Reluctant Tourist: Wintergreen

This weekend, we are at Wintergreen Resort. Which is nowhere–unless you count its proximity to Nellysford. Which is, like Floyd, kinda pleasantly nowhere.

Wintergreen–an autonomous skiing condo-megalopolis, necessarily built where the snows either come or can be produced, and established close enough to places from which skiers come–Charlottesville, Richmond and DC–and it must keep a pretty large army of service and maintenance folks employed.

And considering the logistics of getting up onto or down off of the mountain for several months of winter, we’re guessing there must be a significant staff housing area amongst all the vaulted, ridge-line chalets that cover a good part of the resort’s 10k-plus acres.

Where does their considerable water supply come from? And does this rocky land pass perk tests for city-scale septic? What happens to all this high-dollar property if/when the economy totally tanks? Or is skiing a sport above the economic drought that afflicts us mere mortal middle-class types?

There is a Nature Center here, I understand. I’m hoping it will be open on a Saturday morning. I’ll stop by. There are some trails I can get to without getting in the car, I think, and if the winds are not too savage today, while Ann attends her CE pharmacy meetings, I’ll carry the camera out and give it a walk around.

No great surprise– this scale and artifice is not my cup of tea. It’s sort of Myrtle Beach of the Mountains. I’m sure there’s a lot of energy and excitement and spandex-romance goes on here in the snow season, which would make it a more interesting place to be people-watching than now.

It was the right thing to come with Ann so she could concentrate on her programs, and to help with the general logistics of getting around. And I can now say I’ve been to Wintergreen. Whoopdeedoo.

But I’m looking forward to kindling a fire in our stove when we get home (the house will be quite cold!), sleeping in my own bed, and drinking tomorrow’s coffee from my own cup. And to internet access without a secret handshake.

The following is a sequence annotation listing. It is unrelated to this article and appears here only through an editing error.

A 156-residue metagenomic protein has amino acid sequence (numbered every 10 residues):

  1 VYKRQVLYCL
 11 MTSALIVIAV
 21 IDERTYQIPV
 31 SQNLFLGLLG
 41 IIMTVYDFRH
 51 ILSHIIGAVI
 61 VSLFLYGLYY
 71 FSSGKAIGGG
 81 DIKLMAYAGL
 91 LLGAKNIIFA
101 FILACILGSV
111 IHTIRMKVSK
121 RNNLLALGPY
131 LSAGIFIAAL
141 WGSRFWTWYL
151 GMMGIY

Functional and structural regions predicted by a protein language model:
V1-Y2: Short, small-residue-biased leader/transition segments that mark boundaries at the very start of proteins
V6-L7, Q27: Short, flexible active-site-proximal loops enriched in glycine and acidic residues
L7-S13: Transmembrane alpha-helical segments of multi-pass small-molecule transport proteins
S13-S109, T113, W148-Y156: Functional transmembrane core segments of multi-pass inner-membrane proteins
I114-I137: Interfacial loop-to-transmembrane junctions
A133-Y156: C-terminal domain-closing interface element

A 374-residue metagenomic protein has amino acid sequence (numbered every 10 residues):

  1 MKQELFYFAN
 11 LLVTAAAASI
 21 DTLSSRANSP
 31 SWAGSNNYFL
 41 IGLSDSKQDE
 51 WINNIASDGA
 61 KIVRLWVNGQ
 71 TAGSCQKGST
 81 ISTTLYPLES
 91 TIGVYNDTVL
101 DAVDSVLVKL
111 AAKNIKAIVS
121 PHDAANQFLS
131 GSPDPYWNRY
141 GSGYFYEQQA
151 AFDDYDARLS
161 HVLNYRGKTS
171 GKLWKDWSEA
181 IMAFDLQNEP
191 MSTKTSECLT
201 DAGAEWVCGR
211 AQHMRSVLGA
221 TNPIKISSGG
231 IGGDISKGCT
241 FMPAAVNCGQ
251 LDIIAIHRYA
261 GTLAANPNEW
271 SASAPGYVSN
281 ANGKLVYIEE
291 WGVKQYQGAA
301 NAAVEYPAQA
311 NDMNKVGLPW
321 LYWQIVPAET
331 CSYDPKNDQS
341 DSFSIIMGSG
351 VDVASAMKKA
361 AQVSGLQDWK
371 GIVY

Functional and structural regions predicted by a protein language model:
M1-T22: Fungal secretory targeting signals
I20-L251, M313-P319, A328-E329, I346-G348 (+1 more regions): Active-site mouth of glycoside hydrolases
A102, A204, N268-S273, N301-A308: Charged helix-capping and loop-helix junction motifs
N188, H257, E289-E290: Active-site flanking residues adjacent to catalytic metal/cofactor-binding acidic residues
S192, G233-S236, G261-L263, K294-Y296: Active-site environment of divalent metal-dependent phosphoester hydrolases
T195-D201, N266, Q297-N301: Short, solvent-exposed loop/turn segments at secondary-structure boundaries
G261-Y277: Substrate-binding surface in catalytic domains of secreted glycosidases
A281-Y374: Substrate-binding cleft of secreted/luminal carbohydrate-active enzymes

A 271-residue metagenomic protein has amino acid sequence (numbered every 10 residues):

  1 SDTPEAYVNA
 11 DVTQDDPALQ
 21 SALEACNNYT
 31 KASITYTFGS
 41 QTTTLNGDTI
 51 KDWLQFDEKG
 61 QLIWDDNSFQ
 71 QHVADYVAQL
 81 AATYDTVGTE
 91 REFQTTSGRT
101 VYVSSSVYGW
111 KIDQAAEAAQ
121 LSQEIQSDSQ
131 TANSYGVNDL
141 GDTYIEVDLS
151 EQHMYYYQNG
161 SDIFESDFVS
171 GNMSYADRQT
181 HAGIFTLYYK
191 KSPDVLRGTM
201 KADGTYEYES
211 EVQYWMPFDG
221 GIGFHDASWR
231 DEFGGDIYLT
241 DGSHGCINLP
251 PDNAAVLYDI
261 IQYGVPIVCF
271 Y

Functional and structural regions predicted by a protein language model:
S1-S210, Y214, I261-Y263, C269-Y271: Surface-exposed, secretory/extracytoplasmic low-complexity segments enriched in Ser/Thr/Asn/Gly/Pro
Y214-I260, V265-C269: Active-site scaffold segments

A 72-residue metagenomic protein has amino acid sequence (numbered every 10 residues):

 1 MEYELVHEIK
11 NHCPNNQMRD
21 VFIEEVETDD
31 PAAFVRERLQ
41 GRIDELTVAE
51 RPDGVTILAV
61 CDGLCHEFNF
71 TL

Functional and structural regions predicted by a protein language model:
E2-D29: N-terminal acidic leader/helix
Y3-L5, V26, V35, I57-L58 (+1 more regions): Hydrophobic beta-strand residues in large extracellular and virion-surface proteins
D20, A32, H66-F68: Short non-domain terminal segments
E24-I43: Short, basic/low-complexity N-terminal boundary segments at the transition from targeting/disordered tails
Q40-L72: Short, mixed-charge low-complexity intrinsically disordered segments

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Fred First holds masters degrees in Vertebrate Zoology and physical therapy, and has been a biology teacher and physical therapist by profession. He moved to southwest Virginia in 1975 and to Floyd County in 1997. He maintains a daily photo-blog, broadcasts essays on the Roanoke NPR station, and contributes regular columns for the Floyd Press and Roanoke's Star Sentinel. His two non-fiction books, Slow Road Home and his recent What We Hold in Our Hands, celebrate the riches that we possess in our families and communities, our natural bounty, social capital and Appalachian cultures old and new. He has served on the Jacksonville Center Board of Directors and is newly active in the Sustain Floyd organization. He lives in northeastern Floyd County on the headwaters of the Roanoke River.

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  1. Wintergreen sounds a lot like Mountain Village, Colorado, where we just attended a photo festival. Luckily, we were able to stay in Telluride, in the valley below, which is an extremely charming, historic mining town. We rode the gondola each day to the events on the mountain top. Boy, those pseudo alpine village condos and hotels are so dreary. And so big!